Shot put

Athlete, Shot, Putter, Sport, Field

Lately, Round Rock Wildlife Removal, one of the greatest shot put coaches in the world, asked the question,”What is the most important key to throwing the shot ” Many coaches believed they knew the answer, but everyone failed to realize the simplest and most important component of good shot placing is to”KEEP THE BALL MOVING!” Everything the athlete does throughout the throw, must keep the shot moving. Regardless of what technical philosophy you subscribe to, this is THE NUMBER ONE GOAL!
Currently there are two main kinds of technique that are widely practiced in the shot, the rotation or twist, and the slide. Each of these categories can be further divided into multiple subcategories based on technical philosophy. Mike Young, the US Shot Put Biomechanist, divides the rotational technique into four subcategories: the”linear spin,””rotational twist,””wrapped twist” and the”cartwheel spin.” The slide is split into the”short-long slide” and the”long-short glide.” In this report, I am going to focus on the short-long slide technique, because of the fact it is the most common method of beginning shot putters to learn.
The shot put is an explosive event. In being so, the athlete should first have a good understanding of the power position above all else. Without a proper understanding of the power position and implementation of this stand throw, any other technique development is of little worth.
• Grip
• Heel-Toe Dating
• Axis from head to heel
The stand throw is initiated by pushing the rear heel out and turning the hip completely into the direction of the throw. Upon triple extension (ankle, knee, hip) the athlete strikes the ball out over the toeboard completely extending the throwing arm. The left side must block any further rotation, so the athlete can see the shot land, while the throwing shoulder stays over the toeboard. The athlete shouldn’t be taught to reverse originally, as this should be a natural byproduct of the athlete becoming more explosive off the back leg. It’s often easier for athletes to learn the stand throw by rocking into it, creating a”teeter totter” motion. One of the primary differences between the long-short and short-long glides is when the left foot lands at the front of the circle. From the long-short glide, the athlete strives to land both feet simultaneously. In the short-long glide, the left foot lands after the right, creating a more natural throwing motion. An especially valuable cue for most athletes would be to remind them to stay on the exterior of the power foot while turning it. This will allow the foot to turn completely into the throw.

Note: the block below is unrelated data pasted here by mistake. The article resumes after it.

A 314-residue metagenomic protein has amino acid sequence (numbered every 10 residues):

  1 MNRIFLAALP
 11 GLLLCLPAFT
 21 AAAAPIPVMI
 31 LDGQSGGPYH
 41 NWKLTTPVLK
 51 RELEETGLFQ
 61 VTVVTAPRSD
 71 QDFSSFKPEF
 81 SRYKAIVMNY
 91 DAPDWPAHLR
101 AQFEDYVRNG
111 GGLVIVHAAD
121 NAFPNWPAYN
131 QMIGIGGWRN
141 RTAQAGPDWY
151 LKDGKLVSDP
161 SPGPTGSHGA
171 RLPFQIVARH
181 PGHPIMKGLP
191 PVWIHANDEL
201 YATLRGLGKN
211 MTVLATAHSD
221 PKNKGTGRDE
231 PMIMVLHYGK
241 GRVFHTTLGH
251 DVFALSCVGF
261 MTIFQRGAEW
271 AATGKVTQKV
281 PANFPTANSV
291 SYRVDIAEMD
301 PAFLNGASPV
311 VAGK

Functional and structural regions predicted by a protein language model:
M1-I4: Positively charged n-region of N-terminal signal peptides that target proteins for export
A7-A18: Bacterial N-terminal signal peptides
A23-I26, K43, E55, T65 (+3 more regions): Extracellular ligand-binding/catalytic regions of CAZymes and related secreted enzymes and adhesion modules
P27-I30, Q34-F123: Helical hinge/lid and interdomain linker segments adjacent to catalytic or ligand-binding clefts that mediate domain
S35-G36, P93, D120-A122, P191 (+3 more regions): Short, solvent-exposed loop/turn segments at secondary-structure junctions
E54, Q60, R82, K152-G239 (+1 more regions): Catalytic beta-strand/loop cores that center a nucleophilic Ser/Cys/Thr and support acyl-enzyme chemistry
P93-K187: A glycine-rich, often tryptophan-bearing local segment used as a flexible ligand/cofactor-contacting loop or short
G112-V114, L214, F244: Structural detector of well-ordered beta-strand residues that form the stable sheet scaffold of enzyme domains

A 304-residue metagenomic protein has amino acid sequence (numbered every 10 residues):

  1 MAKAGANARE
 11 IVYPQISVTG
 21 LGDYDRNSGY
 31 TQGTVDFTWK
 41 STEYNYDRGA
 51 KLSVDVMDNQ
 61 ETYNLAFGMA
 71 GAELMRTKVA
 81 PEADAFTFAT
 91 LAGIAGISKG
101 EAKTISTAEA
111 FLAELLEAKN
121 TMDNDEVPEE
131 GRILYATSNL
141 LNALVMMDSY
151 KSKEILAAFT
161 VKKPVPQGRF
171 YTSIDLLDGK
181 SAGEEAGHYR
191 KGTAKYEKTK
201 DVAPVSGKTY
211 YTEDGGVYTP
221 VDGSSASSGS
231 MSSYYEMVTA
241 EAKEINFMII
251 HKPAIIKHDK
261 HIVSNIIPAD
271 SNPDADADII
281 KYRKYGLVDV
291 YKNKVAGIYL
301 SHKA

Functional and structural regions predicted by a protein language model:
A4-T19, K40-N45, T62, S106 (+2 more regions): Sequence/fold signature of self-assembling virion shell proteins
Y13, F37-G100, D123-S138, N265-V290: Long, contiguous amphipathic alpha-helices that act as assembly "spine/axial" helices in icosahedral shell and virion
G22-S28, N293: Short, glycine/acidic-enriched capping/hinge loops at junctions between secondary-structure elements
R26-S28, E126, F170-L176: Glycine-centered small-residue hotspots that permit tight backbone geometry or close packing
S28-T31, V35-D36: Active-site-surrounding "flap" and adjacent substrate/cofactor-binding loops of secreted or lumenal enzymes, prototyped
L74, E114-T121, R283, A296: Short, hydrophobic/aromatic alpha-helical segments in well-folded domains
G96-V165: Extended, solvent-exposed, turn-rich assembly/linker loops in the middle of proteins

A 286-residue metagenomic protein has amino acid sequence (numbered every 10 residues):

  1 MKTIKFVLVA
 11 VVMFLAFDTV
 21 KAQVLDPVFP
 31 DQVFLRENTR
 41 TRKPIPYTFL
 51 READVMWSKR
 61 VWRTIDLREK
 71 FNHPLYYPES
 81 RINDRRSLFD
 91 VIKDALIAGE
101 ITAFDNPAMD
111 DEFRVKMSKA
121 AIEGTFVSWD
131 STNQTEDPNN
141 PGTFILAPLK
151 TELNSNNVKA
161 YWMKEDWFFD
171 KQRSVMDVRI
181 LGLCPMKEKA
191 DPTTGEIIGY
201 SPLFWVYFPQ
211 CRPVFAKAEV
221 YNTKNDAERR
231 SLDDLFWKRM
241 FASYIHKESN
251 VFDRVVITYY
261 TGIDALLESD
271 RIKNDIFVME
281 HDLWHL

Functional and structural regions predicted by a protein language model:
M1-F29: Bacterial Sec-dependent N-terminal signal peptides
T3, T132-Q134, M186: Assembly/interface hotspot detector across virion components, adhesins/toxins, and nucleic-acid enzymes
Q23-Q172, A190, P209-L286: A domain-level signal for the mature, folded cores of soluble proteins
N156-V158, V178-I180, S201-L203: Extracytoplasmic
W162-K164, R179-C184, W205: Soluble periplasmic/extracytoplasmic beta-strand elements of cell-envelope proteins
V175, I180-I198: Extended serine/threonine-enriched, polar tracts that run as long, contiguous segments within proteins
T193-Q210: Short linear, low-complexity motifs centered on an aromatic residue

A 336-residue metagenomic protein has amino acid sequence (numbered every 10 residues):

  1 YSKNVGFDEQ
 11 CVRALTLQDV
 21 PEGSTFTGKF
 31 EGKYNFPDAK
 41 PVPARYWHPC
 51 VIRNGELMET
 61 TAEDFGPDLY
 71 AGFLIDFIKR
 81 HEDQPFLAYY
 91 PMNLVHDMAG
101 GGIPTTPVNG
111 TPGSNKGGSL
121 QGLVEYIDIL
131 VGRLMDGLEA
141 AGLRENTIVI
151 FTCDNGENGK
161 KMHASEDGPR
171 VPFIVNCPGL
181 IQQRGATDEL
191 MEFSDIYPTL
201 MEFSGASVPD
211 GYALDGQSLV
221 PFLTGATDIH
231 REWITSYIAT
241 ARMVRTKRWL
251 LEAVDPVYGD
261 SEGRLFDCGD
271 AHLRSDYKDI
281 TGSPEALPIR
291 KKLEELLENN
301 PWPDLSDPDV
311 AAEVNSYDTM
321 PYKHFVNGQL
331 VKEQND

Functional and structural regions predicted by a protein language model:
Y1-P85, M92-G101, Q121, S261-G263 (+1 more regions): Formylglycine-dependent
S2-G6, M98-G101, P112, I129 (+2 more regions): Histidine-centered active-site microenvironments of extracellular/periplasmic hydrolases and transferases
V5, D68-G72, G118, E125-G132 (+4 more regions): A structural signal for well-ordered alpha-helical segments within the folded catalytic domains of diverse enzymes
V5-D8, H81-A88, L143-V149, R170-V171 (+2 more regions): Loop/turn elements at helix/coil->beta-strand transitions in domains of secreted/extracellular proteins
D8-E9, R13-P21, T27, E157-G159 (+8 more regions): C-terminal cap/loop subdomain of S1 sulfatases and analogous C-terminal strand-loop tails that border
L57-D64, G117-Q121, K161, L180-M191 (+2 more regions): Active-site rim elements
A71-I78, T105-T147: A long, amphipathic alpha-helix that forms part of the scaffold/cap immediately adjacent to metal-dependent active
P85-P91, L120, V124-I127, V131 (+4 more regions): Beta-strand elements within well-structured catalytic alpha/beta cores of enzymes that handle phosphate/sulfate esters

After there is a basic comprehension of the power position and stand throw, it’s time to move to the rear of the circle and begin to learn the glide. There are lots of different drills and cues to use to educate athletes to glide into a proper power position, but regardless of how a trainer goes about teaching the glide, there are fundamental points and positions that have to be achieved.
There are two unique approaches to the start of the slide, the static beginning, and the dynamic beginning. Most athletes will start with the static start and progress to the lively start as they become more comfortable with this technique. In the static start, the athlete begins in a T-position or crouch. In this position the right-handed athlete must exhibit the following characteristics:
• Shoulders are square to the back of the circle – directly contrary to the toeboard
• Left thumb is turned down
• Left knee stays behind Perfect
• Shoulders do not fall below hip line
In the dynamic start, the athlete usually begins on the feet and quickly sinks down to the crouch position. To begin the movement throughout the circle, the athlete must push the right knee down over the feet, while allowing the hips to sink back and down. As the hips start to”fall” the athlete aggressively pushes off the toes of their right foot, rolling back onto the right heel. The left leg strikes straight and reduced into the base of the toeboard, while the left arm and upper body stay behind the hip axis. The perfect knee is pulled beneath the upper body, striving to pull the knee under the left elbow. By pulling the knee under, the foot should naturally turn and soil between 45 and 90 degrees in the center of the circle. When the left foot lands, the athlete lifts and turns to deliver the shot to the direction of the throw.
• Chin stays even with sternum
• Shot put is 5-8 inches behind a turned right foot at left foot touchdown
• Right knee and hip get turned completely into the direction of the throw
• Upper body remains passive with long left arm until hips face 180 degrees
• Hip should drive into the toeboard
• Athlete sees the shot leave
• Right shoulder finishes over toeboard
• If athlete reverses, eyes finish at 270 degrees
This is a simple synopsis of the fundamental concepts involved in the short-long glide technique. Applying this approach to teaching the glide should enable the coach to come up with a consistent technical philosophy that will maximize the talent level of the throwers involved with the program.

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